Arlington County will get its first urban park sculpture, and the Wolf Trap Foundation will study the impact of television advertising on its audience size under recent grants made by the National Endowment for the Arts (NEA).

The $18,000 art-in-public-places award to Arlington will be used for a sculpture in a proposed new park in Rosslyn, said Steve Weinstock of the county planning division.

Plans are being made to name a six-member committee to choose the artist to do the sculpture. Selection will be on the basis of past work and will probably take place this winter, Weinstock said.

Rosslyn's first planned urban park and sculpture will be at the intersection of North Lynn Street and Fairfax and Fort Myer drives. The county must now seek citizen and foundation support to match the NEA grant, Weinstock said.

Wolf Trap Foundation for the Performing Arts received two $25,000 grants, one a special projects award "to support production of television spots, television air time and to conduct a survey to determine the impact of expanded television advertising as part of Wolf Trap's audience development program," said Lea Dennison of NEA's grants office.

The second $25,000 award is to be used under the music program for career development and "continued support of the Wolf Trap company training and performance program for young American opera artist," NEA reported.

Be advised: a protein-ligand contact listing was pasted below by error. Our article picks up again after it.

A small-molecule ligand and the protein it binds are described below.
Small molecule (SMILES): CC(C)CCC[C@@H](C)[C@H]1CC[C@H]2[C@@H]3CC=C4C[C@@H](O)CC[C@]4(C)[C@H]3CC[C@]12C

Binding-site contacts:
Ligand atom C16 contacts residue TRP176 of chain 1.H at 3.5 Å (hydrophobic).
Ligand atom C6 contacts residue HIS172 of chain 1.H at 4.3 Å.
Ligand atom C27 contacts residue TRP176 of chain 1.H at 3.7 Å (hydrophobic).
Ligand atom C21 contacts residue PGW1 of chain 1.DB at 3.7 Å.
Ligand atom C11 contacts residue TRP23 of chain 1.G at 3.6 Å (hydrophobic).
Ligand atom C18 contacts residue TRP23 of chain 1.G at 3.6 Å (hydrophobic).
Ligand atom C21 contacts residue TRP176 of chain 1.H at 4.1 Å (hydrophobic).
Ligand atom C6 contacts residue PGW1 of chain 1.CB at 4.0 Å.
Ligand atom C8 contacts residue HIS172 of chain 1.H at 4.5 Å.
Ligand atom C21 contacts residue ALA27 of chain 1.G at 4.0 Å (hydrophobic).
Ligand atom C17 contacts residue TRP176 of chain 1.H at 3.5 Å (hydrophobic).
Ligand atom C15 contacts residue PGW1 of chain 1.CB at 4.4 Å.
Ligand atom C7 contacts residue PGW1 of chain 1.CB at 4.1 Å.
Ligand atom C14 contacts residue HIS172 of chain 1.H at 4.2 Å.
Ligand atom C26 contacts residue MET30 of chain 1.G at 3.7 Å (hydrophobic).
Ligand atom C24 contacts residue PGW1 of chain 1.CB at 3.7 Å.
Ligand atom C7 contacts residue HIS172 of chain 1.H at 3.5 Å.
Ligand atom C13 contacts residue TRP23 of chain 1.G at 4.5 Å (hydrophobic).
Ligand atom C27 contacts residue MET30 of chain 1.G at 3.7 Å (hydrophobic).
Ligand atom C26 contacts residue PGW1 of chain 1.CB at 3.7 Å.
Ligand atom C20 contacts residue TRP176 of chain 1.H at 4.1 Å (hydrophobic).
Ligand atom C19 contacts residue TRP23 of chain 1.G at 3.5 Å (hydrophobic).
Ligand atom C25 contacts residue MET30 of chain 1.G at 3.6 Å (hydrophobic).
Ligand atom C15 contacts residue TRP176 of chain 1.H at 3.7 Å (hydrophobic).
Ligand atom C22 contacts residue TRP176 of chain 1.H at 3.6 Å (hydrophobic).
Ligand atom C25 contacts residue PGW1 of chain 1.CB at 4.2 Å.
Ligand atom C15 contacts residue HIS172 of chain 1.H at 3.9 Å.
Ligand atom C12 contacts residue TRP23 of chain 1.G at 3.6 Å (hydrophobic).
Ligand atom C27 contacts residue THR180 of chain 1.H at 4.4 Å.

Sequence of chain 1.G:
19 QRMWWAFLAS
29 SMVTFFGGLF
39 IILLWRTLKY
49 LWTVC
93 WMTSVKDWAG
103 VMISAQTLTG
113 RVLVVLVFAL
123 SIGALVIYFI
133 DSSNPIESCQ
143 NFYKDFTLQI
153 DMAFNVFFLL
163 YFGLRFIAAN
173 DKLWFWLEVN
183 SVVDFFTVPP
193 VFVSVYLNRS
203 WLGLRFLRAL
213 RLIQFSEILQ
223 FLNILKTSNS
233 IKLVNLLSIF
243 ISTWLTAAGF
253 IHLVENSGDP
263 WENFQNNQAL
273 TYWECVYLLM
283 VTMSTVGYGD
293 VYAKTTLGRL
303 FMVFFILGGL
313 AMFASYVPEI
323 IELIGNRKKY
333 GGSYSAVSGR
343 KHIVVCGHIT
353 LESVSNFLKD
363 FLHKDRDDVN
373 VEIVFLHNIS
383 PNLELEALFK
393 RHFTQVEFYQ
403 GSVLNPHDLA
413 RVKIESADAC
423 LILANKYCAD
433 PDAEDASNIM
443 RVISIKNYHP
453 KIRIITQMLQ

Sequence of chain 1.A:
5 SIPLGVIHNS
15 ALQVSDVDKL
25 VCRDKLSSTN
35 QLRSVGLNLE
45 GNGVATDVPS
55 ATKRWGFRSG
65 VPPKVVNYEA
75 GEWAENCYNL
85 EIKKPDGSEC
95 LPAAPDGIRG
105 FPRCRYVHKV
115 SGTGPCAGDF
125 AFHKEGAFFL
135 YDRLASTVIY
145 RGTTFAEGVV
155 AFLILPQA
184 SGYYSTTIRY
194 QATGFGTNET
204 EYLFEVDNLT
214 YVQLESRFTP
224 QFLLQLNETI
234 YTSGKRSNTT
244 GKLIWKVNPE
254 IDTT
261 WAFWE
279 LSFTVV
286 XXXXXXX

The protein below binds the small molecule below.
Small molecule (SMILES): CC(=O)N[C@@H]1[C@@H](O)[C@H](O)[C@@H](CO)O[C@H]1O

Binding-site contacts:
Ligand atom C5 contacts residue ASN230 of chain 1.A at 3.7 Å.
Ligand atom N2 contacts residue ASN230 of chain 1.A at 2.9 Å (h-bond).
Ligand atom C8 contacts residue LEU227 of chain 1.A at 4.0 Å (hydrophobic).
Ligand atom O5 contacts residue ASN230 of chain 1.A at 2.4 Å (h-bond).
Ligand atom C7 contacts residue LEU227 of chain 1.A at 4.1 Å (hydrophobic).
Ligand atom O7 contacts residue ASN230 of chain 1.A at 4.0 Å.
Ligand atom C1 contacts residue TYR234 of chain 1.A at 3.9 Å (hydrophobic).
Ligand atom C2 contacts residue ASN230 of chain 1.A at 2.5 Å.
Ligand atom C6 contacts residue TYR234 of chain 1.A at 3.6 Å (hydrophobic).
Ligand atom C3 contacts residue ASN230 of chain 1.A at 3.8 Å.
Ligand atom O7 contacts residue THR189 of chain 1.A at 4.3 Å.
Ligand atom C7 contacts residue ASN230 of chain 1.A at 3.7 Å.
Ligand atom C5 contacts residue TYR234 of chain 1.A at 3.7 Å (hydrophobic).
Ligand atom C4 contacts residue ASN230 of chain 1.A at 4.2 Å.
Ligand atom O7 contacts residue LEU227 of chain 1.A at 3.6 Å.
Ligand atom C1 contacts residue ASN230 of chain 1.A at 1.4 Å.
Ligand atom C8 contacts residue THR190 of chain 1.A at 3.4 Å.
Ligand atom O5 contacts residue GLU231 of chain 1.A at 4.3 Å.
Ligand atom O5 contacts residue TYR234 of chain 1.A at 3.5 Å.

A third grant of $19,500 under the dance touring program will support a one-week residency at Wolf Trap by the Joffrey Ballet.

Two local grants were made under the endowment's architecture, planning and design program.

Nancy Sisk of The Associates, a graphic arts studio in Arlington, received $9,611 under the livable cities program to design and publish a booklet for local governments, individual organizations and public interest groups. The publication will serve as a guide for applying suggested and proven designs to make local communities more livable, Sisk reported.

Another design grant of $4,000 went to the IDSA (Industrial Designer Society of America) Walter Dorwin Teague Research Trust in McLean. This is a general programs award that supports ongoing activities, including surveys and studies of transportation, barrier free design, consumer design awareness and consumer product safety.

Charlotte Robinson of Adhibit Committee, Inc., Falls Church, said that her group was allocated $3,000 under the visual arts program's workshop-alternative spaces category.

The grant supports a collaborative project between women artist, who will design 12 original quilts, and selected craftswomen, who will make the quilts according to the artists' design.

Robinson said the group eventually plans to photograph the completed quilts and publish a catalog of the project.

In the music program category, NEA lists Patricia McGurk of Arlington as the recipient of a $1,000 jazz performance fellowship.

At least seven metropolitan area musicians benefited from a recent $143,320 NEA music program national impact grant made to the American Symphony Orchestra League in Vienna.

Supporting a wide variety of nationwide activities involving U.S. orchestras, the award allowed local instrumentalists to participate in a summer workshop for conductors and musicians.

Area participants included Janet Albright, Randy Bly, Amy Lavo and Kay Wharton of the Fairfax Symphony; Newton Pacht and James Eylward of the Arlington Symphony, and Marilyn Schwarner of the Northern Virginia Chamber Orchestra.